Book Excerpts

Revel With Ghosts

Two months after losing our infant son, we were just starting to learn the language of signs. In Barcelona, a city whose ghosts seem to rise from the walls, our loss found a welcoming home. […]

Creative Nonfiction

The Things That Save You

The personal essay is an exposé on loss and absence. Tolu Daniel explores how the most random events influence each other. It should rain. But for some reason the rain is shy and from my […]

George S. Harris & Sons, "Olive, from the Fruits series (N12) for Allen & Ginter Cigarettes Brands," commercial color lithograph, 1891, The Jefferson R. Burdick Collection, Gift of Jefferson R. Burdick, The Metropolitan Museum of Art.
Poetry

The Girl from Patitiri

Slicing tuna skins pickling eyes in ouzo– comb of Kalamata olives; cubes of feta resembled plastic dice without any spots. The girl from Patitiri carried buckets of water on the back of a mule through […]

John Quincy Adams Ward, "Study for Treaty with Native Americans (from Sketchbook)," graphite on paper, ca. 1860, Gift of Edward R. Groves, 1985, The Metropolitan Museum of Art.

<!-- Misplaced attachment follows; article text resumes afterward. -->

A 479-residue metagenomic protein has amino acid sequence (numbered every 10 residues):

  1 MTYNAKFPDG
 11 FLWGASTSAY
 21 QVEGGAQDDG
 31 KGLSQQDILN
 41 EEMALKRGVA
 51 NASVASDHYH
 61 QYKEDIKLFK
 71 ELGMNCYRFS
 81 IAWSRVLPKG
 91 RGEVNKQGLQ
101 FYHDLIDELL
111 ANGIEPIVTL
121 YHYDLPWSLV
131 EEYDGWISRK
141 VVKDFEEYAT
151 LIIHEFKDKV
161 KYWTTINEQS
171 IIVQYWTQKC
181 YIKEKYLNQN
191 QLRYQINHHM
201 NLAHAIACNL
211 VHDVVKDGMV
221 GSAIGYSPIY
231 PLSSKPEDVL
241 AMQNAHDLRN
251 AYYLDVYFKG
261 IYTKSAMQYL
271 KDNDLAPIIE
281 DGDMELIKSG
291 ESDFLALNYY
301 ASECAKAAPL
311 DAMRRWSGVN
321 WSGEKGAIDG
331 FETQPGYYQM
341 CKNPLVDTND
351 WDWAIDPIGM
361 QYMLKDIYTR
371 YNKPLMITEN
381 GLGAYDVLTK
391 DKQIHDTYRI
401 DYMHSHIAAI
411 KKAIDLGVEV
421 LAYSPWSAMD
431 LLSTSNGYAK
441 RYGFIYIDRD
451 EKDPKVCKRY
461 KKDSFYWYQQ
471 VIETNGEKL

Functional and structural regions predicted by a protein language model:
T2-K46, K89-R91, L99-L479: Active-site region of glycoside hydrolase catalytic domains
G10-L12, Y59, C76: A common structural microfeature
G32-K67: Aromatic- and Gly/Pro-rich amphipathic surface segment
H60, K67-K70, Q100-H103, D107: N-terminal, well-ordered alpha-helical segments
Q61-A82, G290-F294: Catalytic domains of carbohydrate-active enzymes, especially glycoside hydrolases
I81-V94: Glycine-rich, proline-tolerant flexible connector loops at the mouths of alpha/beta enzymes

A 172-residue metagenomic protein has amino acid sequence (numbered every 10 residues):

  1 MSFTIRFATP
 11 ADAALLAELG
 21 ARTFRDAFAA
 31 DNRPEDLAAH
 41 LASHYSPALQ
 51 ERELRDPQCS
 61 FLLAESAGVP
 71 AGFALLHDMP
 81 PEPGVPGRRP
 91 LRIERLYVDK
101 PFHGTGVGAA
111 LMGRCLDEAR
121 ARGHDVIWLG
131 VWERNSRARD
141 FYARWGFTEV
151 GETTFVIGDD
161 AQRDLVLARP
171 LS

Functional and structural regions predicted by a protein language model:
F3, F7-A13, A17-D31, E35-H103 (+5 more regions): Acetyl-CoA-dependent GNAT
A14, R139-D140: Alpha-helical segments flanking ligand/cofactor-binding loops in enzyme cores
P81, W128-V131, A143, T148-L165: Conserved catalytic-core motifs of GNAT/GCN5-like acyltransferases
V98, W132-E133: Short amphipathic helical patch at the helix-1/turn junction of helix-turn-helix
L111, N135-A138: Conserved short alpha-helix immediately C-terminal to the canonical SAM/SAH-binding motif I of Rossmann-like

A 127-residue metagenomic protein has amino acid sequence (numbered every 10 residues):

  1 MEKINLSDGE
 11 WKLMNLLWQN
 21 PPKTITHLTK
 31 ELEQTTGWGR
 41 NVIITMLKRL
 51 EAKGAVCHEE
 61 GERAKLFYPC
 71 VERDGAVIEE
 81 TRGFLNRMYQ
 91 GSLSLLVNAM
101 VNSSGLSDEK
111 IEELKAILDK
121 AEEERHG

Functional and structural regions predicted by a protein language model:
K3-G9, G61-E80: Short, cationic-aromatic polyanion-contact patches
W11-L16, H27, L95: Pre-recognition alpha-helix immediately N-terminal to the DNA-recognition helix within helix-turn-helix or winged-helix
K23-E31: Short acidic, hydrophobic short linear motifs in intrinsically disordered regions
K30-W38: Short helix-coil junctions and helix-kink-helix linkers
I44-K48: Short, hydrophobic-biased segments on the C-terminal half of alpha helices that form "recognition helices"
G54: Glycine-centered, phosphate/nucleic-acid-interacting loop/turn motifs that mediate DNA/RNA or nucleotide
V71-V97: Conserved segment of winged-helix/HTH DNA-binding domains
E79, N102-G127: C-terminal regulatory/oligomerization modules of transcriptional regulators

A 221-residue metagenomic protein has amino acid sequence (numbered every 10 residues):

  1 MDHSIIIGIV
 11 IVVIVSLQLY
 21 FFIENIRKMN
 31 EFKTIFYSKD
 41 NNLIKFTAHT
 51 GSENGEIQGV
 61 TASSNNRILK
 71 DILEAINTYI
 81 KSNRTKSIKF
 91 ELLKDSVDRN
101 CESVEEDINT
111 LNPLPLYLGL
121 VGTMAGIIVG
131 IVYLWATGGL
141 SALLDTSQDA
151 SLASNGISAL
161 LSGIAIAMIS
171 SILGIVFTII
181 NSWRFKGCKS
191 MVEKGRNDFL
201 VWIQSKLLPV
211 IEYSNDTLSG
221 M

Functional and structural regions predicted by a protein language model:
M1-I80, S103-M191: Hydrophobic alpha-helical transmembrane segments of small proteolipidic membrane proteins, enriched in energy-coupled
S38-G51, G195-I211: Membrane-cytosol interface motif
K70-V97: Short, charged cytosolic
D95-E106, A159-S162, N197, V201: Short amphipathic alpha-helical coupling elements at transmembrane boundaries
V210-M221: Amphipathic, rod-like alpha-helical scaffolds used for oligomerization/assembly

Poetry

Indigenous People’s Day

In a red state like Missouri, their hero columbised this land but for us, indigenous emigrants of burnt sage and blown prayers, a shivering flame in the stomach and Dr. Silver Wolf’s drums outside the […]

Issue 2 | Sep 2018

William Michael Harnett, "The Artist's Letter Rack," oil on canvas, 1879, Morris K. Jesup Fund, 1966, The Metropolitan Museum of Art.
Columns

Embracing the Subjective

As memoir writers, we must enter the dark waters of memory where facts are few and remembered events are often unstable. But the subjective experience offers its own reality and can reveal the truths that […]

Hans Christian Andersen, "Two Pierrots Balancing on Swans and Two Dancers," cutout in blue paper mounted on an album sheet, 1820-75, Mary Martin Fund, The Metropolitan Museum of Art.
Creative Nonfiction

Men Teach Me to Shoot

A little girl yearns for Papa’s attention, yet feels regret the moment the pellet gun weighs in her hand. Some men are not to be trusted. She wants to be brave and to be seen […]

Paul Klee, "Baum und Architektur—Rhythmen (Tree and Architecture—Rhythms)," oil on paper, 1920, Gift of Benjamin and Lillian Hertzberg, National Gallery of Art.
Book Excerpts

Jujubes Represent Sugar

Jae Langton is just like the rest of his family, especially in his love of musicals. The biggest difference is that Jae is South Korean, while everyone else is white. Jae’s parents, Shelley and David, […]

Egypt, "Fragment of a Queen's Face," yellow jasper, Dynasty 18, New Kingdom, Amarna Period, reign of Akhenaten, ca. 1353-1336 B.C., The Metropolitan Museum of Art.
Creative Nonfiction

Open Season